Subscribe to Receive our Articles and Exercises via Email
- You will improve your English in only 5 minutes per day, guaranteed!
- Subscribers get access to our exercise archives, writing courses, writing jobs and much more!
- You'll also get three bonus ebooks completely free!
15 Responses to “Proofreading from Hard Copy”
Reading out loud is a good way to proofread. Even better: read out loud to someone who has another copy of the text in front of them.
Absolutely agree! Most of us spend way too much time staring at computer screens, its actually a nice ‘break for the eyeballs’ and, speaking for myself, it kind of forces me to focus more because I am so used to just skimming the screen and depending on using spell check, etc. to find my mistakes as I go along.
For multi-page reports, I find using a red pen to proofread a paper printout out loud and away from the computer always works best for me, too. (I hope that it’s not just a habit of the “mature” generation that will be lost to those younger.)
Eric J. Krause
Excellent post. I always print out my work and revise on hard copy. I may make a pass or two on the computer, but most of the revision/editing work I do is on paper. When I’ve revised things like this in a public place, I sometimes have people come up to me and tell me that I can do that on the computer. And they’re quite serious, as if I might not know. Funny how technology has made paper and pens obsolete for some people. I’ll continue right on with my hard copy revisions, though, as I believe they truly are the best way to find mistakes or other fixes in my writing.
Good article. I would add one item to your list… Read your story aloud to a writing partner. This offers one added benefit: Your partner can offer a suggestion, correction or question that will lead to a better end product. Your writing partner may as for clarification to a point you thought was obvious. There’s a Talmudic proverb that states Never show half finished work to a fool, so my advice is to have a caring, knowledgeable, helpful, open-minded writing partner, as opposed to your mother-in-law (unless she happens to be a writer as well).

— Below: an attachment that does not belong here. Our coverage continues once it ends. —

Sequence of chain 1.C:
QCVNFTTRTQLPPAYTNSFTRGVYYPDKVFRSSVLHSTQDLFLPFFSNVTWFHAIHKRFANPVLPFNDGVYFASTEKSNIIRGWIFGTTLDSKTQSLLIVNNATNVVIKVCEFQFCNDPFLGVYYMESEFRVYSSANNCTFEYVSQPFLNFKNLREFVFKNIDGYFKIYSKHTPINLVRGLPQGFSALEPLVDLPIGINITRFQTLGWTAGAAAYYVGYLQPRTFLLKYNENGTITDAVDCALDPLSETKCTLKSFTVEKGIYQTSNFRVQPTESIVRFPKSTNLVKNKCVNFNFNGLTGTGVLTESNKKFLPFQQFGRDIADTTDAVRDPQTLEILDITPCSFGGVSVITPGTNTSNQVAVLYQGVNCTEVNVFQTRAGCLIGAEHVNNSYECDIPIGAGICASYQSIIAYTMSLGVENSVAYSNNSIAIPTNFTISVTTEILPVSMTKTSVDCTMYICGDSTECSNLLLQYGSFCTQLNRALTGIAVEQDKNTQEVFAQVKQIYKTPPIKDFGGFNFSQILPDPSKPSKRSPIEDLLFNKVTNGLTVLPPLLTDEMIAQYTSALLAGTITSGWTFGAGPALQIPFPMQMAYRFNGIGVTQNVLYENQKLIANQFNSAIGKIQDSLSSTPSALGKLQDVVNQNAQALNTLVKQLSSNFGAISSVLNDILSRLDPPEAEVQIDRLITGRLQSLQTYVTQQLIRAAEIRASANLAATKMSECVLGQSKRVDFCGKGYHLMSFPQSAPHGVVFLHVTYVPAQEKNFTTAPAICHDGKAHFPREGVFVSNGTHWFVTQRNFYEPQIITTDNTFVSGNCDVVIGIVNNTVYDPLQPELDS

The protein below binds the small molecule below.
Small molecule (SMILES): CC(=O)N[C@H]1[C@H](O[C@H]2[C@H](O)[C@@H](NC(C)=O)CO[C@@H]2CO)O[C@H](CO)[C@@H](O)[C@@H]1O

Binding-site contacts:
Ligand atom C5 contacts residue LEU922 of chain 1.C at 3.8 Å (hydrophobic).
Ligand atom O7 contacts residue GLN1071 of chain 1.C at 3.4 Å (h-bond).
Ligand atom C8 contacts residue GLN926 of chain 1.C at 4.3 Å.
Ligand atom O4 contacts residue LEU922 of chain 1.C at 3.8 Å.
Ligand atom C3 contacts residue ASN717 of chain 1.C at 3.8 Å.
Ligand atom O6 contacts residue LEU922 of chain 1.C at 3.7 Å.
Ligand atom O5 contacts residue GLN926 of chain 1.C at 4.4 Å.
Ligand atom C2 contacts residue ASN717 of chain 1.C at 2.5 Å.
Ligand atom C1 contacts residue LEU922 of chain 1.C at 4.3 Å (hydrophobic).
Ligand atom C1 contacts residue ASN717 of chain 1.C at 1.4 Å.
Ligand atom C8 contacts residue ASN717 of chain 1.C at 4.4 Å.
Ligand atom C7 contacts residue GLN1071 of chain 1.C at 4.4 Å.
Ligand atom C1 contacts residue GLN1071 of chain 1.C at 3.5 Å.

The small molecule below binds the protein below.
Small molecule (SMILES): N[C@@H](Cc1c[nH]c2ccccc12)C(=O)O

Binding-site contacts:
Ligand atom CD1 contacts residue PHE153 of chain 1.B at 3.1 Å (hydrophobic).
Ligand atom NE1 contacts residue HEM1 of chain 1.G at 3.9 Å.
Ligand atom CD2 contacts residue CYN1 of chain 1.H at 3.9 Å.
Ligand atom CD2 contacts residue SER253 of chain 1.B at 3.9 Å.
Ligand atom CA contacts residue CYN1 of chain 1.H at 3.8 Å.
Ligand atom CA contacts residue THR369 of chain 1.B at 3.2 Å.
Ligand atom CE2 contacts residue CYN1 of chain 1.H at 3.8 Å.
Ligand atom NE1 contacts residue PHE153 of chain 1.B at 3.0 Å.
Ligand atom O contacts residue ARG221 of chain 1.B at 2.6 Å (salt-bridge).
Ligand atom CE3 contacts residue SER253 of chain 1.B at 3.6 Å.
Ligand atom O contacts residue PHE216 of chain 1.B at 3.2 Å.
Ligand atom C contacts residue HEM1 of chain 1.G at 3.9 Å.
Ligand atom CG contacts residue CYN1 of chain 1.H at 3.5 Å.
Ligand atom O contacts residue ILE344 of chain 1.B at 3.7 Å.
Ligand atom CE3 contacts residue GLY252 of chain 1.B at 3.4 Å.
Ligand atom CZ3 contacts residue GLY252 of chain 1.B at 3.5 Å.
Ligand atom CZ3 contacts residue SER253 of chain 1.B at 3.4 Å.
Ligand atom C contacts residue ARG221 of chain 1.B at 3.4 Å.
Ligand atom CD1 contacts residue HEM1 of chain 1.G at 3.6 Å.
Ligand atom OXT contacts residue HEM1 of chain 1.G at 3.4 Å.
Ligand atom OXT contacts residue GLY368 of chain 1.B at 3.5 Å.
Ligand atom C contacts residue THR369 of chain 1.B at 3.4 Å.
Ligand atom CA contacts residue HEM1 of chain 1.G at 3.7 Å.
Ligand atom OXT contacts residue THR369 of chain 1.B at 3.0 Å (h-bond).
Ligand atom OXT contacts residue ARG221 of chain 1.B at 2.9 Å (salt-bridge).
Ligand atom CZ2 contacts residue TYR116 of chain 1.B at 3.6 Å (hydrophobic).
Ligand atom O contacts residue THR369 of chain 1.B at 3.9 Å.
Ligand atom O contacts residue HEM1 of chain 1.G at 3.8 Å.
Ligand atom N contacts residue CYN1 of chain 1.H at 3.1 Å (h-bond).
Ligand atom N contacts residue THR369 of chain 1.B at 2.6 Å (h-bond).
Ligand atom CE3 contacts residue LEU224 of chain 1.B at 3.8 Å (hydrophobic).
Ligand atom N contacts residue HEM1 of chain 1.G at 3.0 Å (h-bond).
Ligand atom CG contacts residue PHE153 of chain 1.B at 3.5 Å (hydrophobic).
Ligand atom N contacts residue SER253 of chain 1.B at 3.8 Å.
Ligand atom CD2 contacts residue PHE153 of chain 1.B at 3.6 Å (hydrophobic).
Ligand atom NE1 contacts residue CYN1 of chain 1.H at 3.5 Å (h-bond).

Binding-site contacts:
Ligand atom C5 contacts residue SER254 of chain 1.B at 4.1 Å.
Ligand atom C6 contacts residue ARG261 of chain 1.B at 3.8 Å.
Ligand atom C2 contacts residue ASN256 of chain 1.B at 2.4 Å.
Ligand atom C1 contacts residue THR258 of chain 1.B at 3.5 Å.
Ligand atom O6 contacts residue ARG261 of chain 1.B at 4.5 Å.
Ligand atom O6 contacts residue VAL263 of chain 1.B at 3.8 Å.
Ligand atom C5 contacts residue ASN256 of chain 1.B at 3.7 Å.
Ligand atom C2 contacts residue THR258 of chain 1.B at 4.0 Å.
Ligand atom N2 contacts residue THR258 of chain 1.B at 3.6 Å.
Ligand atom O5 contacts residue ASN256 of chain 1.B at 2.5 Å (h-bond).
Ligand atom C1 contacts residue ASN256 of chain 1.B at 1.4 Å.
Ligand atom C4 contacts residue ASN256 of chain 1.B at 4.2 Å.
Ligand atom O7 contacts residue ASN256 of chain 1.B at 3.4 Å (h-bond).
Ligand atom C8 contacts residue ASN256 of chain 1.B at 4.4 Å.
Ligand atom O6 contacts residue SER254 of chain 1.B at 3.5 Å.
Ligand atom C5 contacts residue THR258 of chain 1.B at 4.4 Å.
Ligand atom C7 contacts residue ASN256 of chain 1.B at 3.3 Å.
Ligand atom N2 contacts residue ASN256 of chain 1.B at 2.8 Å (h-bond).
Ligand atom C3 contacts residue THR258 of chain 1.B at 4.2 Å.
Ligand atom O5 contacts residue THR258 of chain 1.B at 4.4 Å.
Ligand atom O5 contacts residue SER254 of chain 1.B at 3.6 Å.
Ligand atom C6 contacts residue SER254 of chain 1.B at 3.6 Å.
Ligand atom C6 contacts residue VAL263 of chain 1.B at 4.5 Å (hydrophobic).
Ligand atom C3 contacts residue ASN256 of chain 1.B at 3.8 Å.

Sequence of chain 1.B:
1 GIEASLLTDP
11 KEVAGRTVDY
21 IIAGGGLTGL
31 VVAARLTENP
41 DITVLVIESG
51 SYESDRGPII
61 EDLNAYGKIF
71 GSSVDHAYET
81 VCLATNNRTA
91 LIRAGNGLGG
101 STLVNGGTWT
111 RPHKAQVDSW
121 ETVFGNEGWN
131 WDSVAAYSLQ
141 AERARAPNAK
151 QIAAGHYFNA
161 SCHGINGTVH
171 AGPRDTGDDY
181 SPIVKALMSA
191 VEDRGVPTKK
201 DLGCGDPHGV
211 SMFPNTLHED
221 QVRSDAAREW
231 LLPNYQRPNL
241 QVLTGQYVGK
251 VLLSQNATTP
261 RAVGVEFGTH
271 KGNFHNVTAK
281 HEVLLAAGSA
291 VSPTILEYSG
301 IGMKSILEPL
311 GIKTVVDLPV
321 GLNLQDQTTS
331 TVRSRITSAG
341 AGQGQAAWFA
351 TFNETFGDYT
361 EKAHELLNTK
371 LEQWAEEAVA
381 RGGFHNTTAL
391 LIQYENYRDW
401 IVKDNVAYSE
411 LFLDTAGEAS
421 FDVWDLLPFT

I’ve also had work proofread by people who may not be familiar with the subject material. If they have questions, it allows me to take another look at what point I’m trying to make. Am I assuming everyone knows what the abbreviations stand for, etc.?
These are excellent techniques for proofreading. I especially like the suggestion of using a different font for proofing.
In another life, I was a draftsman. The RULE was that you always had someone else check your print (drawing) to look for mistakes. The idea was that if your brain/eye/hand made the mistake to begin with, it was most unlikely that you would find the mistake with a second look.
If you absolutely had to check your own drawing, the method was to place a finger on every element and compare it to the rough drawing. Then you drew a line through it to show that you had checked it. Woe unto you if you overlooked a mistake.